Some of the current clinical practice guidelines such as the KDOQI,16 CARI,17 KDIGO,18 UK Renal Association,19 NICE,20 and CSN21 define the presence of proteinuria according to the P/C ratio (different value according to the Scientific Society). On the other hand, other guidelines such as the SEN-semFYC22 and the ADA23 define the appearance of proteinuria according to the urine albumin/creatinine ratio. Recently, a consensus document was published on the evaluation of proteinuria in the diagnosis and follow-up of chronic kidney disease patients that determined that in the detection and monitoring of proteinuria or albuminuria, it was not necessary to collect 24h urine.24 In our study, given the difficulty of finding uniformity in the different guidelines and scientific societies for the initial determination of P/C or urine albumin/creatinine, we focused on the analysis of the P/C ratio. Nevertheless, in patients with suspicion of incipient diabetic nephropathy, just as the guidelines unanimously recommend, we advise the determination of albumin, expressed as albumin/creatine in urine, once a year.
This study focused on determining the correlation between the P/C ratio in spot urine and the Protr/24 and showed an acceptable correlation when Prot/24 values are less than 3500mg. Hence, the simplification of the collection and subsequent calculation of the ratio in patients with proteinuria within that range could result in lower health care costs. Studies focused on analysing the save in health care costs by substituting the Prot/24 for the P/C could be of great use in the future.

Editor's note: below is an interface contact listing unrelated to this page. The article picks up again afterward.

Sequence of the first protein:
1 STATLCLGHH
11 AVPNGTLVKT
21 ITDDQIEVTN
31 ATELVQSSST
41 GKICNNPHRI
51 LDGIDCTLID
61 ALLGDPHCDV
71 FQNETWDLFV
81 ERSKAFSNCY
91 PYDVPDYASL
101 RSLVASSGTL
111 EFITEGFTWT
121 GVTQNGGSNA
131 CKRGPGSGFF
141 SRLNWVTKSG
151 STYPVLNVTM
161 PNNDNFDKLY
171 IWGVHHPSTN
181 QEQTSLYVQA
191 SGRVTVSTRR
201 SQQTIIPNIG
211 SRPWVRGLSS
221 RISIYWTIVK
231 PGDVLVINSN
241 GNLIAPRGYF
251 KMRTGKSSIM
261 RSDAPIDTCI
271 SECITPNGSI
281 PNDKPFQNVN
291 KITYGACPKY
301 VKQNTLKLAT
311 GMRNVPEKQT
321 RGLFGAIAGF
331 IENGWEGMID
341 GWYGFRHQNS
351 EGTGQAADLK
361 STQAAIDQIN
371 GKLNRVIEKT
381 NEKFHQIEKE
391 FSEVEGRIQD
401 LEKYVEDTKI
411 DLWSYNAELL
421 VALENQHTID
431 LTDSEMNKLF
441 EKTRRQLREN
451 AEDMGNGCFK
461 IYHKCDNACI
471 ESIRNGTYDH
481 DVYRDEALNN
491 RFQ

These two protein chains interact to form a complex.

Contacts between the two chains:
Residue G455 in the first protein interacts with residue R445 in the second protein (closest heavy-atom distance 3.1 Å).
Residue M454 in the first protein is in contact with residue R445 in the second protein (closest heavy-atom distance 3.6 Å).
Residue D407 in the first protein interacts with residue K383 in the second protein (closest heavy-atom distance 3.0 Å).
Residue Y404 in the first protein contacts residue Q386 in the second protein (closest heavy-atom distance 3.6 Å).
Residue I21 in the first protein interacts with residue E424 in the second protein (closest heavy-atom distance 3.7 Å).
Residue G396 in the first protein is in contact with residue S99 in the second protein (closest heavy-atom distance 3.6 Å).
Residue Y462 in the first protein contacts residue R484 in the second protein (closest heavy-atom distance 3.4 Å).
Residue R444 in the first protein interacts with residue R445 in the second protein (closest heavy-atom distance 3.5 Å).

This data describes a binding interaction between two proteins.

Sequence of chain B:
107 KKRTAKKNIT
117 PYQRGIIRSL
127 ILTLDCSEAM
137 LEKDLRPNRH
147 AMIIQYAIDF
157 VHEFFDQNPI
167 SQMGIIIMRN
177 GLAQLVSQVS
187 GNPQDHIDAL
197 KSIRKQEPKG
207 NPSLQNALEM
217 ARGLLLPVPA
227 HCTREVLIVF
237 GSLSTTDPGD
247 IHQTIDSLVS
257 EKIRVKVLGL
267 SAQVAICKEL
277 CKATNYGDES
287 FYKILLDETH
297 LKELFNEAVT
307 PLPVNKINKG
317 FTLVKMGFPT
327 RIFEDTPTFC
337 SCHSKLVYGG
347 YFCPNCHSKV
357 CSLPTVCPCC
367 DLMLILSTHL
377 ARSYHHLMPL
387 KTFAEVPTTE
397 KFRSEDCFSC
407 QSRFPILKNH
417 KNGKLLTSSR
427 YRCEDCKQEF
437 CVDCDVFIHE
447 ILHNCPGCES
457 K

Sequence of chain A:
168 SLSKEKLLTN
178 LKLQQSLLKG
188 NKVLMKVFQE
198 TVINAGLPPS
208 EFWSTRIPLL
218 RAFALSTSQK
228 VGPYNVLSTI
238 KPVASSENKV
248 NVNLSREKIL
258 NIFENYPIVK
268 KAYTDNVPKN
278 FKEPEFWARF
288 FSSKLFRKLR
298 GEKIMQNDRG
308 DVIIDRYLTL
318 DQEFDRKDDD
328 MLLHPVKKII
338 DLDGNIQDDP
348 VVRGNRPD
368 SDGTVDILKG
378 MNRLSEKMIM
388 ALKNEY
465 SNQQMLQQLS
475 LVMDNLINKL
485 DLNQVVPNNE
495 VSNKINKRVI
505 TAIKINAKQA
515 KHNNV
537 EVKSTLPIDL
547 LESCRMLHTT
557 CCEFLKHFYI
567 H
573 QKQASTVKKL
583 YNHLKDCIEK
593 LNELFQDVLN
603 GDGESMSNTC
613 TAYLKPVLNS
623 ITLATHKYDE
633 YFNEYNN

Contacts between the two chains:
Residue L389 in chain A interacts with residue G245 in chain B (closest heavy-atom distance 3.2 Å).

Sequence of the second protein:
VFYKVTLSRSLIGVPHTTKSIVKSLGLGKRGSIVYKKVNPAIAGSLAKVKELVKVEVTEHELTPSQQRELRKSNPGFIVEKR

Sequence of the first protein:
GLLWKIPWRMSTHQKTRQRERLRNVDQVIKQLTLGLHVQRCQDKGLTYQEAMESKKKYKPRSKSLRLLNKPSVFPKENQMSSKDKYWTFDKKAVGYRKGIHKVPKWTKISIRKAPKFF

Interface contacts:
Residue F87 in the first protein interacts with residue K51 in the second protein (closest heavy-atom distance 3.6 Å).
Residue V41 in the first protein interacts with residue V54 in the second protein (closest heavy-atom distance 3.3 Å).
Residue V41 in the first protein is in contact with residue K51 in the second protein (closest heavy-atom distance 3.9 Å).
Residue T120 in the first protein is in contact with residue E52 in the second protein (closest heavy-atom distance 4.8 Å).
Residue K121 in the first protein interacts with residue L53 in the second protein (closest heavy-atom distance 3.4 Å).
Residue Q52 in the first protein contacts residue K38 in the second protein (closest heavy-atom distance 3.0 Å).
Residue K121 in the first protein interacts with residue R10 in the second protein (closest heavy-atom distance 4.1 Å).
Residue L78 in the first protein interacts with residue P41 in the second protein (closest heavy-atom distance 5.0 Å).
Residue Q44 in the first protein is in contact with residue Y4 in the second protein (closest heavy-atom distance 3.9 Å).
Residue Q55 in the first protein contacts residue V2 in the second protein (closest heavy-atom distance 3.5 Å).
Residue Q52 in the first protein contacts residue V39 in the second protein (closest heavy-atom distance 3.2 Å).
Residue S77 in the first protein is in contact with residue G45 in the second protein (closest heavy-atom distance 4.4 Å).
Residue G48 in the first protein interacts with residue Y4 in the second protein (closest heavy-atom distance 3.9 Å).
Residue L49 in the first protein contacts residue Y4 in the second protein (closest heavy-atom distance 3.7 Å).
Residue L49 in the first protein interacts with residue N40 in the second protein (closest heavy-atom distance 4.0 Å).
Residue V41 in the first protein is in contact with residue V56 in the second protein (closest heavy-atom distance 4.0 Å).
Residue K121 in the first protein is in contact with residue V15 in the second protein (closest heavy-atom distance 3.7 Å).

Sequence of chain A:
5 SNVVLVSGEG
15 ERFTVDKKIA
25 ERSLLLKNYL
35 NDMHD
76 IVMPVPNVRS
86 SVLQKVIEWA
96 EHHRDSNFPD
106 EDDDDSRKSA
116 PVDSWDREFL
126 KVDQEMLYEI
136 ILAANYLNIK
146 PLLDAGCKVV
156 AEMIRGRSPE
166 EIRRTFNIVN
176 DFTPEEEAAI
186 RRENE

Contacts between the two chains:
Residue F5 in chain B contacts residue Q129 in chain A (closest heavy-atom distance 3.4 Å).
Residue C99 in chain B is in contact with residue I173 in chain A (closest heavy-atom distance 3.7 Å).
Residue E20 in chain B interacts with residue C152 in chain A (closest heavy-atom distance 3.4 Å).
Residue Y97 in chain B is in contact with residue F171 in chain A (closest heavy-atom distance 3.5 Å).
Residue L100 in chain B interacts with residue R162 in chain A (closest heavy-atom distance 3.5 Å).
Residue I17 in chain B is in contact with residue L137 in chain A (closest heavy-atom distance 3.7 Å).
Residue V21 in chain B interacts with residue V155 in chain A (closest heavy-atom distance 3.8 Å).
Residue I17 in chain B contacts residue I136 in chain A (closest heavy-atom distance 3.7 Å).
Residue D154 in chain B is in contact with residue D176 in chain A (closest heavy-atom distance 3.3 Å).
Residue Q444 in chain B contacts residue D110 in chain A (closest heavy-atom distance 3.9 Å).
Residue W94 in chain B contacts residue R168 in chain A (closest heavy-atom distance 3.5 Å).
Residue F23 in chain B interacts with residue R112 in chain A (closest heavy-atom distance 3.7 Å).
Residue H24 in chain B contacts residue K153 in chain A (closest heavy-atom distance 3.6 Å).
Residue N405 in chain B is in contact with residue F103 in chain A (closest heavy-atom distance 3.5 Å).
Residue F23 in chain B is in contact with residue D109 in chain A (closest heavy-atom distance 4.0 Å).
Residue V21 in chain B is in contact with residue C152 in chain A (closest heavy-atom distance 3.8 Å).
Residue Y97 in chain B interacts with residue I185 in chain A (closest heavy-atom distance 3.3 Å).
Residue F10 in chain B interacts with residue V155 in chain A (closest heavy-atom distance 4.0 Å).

Our study had a series of limitations: the main limitation is the need to increase the number of patients studied, since it was too small, specifically in the sub-group of patients who showed proteinuria within the nephrotic range. Another limitation is that no cause of kidney disease was excluded, including also a sample of patients with kidney transplants and pre-eclampsia patients. Increasing the number of samples collected and perhaps stratifying by underlying kidney pathology would help acquire a better knowledge of the correlation between the two techniques studied.
In conclusion, our study shows that the P/C ratio in spot urine is useful for Prot/24 less than 3500mg. The usefulness of measuring this parameter in cases with proteinuria within the nephrotic range is yet to be confirmed. In the same manner, future studies focused on monitoring patients with proteinuria within the nephrotic range can be useful for evaluating the efficiency of the P/C ratio in detecting complete or partial remission of proteinuria during the monitoring of the underlying renal disease.
The authors wish to record their gratitude to Sergi Mojal of the Fundació IMIM for the aid received in performing the statistical studies.
Conflicts of interest
The authors affirm that they have no conflicts of interest related to the content of this article.
Table 1. Main studies comparing 24-hour proteinuria with protein/creatinine ratio in spot urine
Table 2. Characteristics of patients undergoing proteinuria determinations
Table 3. Intraclass correlation coefficient and Spearman correlation coefficient between the values for 24-hour proteinuria and the protein/creatinine ratio in sporadic urine
Table 4. Intraclass correlation coefficient and Spearman correlation coefficient between the values for 24-hour proteinuria and the protein/creatinine ratio in spot urine according to estimated glomerular filtration rate
Figure 1. Correlation between the protein/creatinine ratio in sporadic urine and 24-hour proteinuria
Figure 2. Bland and Altman plot showing concordance between 24-hour proteinuria and the protein/creatinine ratio in sporadic urine